Rumours of a paid option for Google My Business have been circulating for a couple of years and were further fuelled by a survey specifically querying how people would feel about such a program. Inevitably, it has
Firstly, while I’m going to try and cover most of the main points in the Google announcement, if you’re after a great factual reporting on the new offer, then the story on Search Engine Land is the place to go – I’ll be looking at trying to extrapolate possible implications.
What is Google My Business?
Beginning with the basics, Google My Business promises to help you ‘Manage’, ‘Connect’ and ‘Understand’. From the outset, the platform sought to be a hub for a number of Google’s small business products; this includes (but is not limited to) local listing info for maps, ‘Insights’, Google reviews, and the latest addition ‘Website’. The platform, which should not to be confused with Google Business Solutions, is a pretty good starting point for brands looking to hit the ground running.
What is the new Google My Business upgrade?
Google My Business represented, for the last few years, a section of free ‘SERP real-estate’ which allowed brands to feature prominently for branded search terms. Following the aphorism about lunches and in keeping with a low level cynicism that goes with working in search, talk of the platform being monetised began relatively quickly and gathered traction when the survey covering possible subscription models circulated in April 2019.
The new upgrade, which is essentially an extension of the ‘Google Guaranteed’ which has been an option for ‘local service ads’ and will be subject to the same eligibility criteria which include:
- Business checks
- Owner checks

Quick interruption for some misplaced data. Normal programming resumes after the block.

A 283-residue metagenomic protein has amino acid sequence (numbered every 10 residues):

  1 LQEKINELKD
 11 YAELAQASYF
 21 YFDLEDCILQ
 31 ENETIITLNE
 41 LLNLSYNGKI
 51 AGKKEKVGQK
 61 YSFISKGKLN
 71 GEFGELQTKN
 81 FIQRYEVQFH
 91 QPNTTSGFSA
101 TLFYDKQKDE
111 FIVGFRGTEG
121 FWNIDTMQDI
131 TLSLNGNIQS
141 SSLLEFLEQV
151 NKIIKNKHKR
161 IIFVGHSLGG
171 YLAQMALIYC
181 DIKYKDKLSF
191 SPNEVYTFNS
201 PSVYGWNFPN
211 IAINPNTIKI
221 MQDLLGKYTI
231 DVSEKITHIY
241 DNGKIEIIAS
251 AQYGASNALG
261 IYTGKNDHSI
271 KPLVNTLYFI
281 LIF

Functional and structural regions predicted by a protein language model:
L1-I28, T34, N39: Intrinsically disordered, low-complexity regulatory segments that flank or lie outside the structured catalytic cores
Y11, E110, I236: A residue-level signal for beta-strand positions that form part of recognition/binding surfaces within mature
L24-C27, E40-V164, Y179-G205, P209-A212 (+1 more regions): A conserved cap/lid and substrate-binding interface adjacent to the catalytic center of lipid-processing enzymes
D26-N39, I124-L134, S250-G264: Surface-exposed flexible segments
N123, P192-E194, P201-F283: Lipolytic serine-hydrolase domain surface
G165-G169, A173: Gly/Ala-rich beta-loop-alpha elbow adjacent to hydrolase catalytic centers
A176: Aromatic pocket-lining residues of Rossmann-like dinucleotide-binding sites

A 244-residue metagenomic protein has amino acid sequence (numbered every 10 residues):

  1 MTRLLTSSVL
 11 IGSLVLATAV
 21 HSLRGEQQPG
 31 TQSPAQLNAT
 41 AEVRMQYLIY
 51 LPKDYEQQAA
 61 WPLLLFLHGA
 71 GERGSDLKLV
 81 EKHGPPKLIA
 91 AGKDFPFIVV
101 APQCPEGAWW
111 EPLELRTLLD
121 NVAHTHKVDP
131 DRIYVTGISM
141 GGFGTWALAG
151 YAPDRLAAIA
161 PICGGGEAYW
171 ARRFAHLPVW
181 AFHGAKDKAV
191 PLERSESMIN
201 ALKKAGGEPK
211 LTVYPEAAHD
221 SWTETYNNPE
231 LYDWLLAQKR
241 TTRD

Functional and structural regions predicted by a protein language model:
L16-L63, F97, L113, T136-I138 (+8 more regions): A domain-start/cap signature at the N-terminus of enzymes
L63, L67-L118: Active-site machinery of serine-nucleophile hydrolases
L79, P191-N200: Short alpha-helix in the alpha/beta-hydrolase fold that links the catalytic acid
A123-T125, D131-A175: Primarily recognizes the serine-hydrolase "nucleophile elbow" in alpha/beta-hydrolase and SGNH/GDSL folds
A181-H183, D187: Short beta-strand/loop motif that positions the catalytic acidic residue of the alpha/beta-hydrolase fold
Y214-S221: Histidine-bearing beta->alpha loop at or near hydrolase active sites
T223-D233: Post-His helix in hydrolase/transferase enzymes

- Insurance requirement checks
In return for passing these checks and a subscription fee of $50 per month, your Google My Business listing will receive a ‘Google Guaranteed’ badge in results – including in local pack results.
The first possible outcome of this, touched on in the Search Engine Land article, is that this – depending on CTR data – could become a pay-to-play issue for local businesses. While Google has offered this badge as part of paid ads, an organic recommendation (or, at least, what may be seen as one) from Google may well be something different entirely, leading to a situation where local businesses may not be able to avoid not paying out for the badge if competitors do so.
What concerns me – specifically as a search professional – is that Google has consistently avoided recommending agencies or individuals that offer SEO services. For PPC, it has already announced that it will be placing prohibitive requirements for achieving partner status (in terms of a necessity to accept a specific percentage of recommended changes to accounts); with this Google Guaranteed badge available to, one would assume, all digital marketing agencies – are we to expect that all agencies will need to buy in at the risk of losing leads to those who, while they may offer no better a service, have paid the $600 entry fee? This equally extends to industries which rely upon perceived authority – security services (on and offline) for example, or mortgage brokers – the badge is likely to be seen, whether it is intended that way or not, as a seal of approval.
The main positive also holds possible issues – the upgraded profile comes with an additional incentive (the badge), with the core GMB offering remaining free. However, with possible earnings from the offering in the multiple billions (even if we assume the projected 2 million businesses globally that the SEL article posits), how long before there comes along a tiered approach? How much will the gold package cost compared to the platinum offering?
Doubtless this is an excessively gloomy assessment of possible outcomes for a project yet to widely roll out, but where a global corporation’s capacity to seek revenue is concerned, it pays to be wary. The questions remain, however – are you going to upgrade your account, and how long can you wait in case your competition gets there first?
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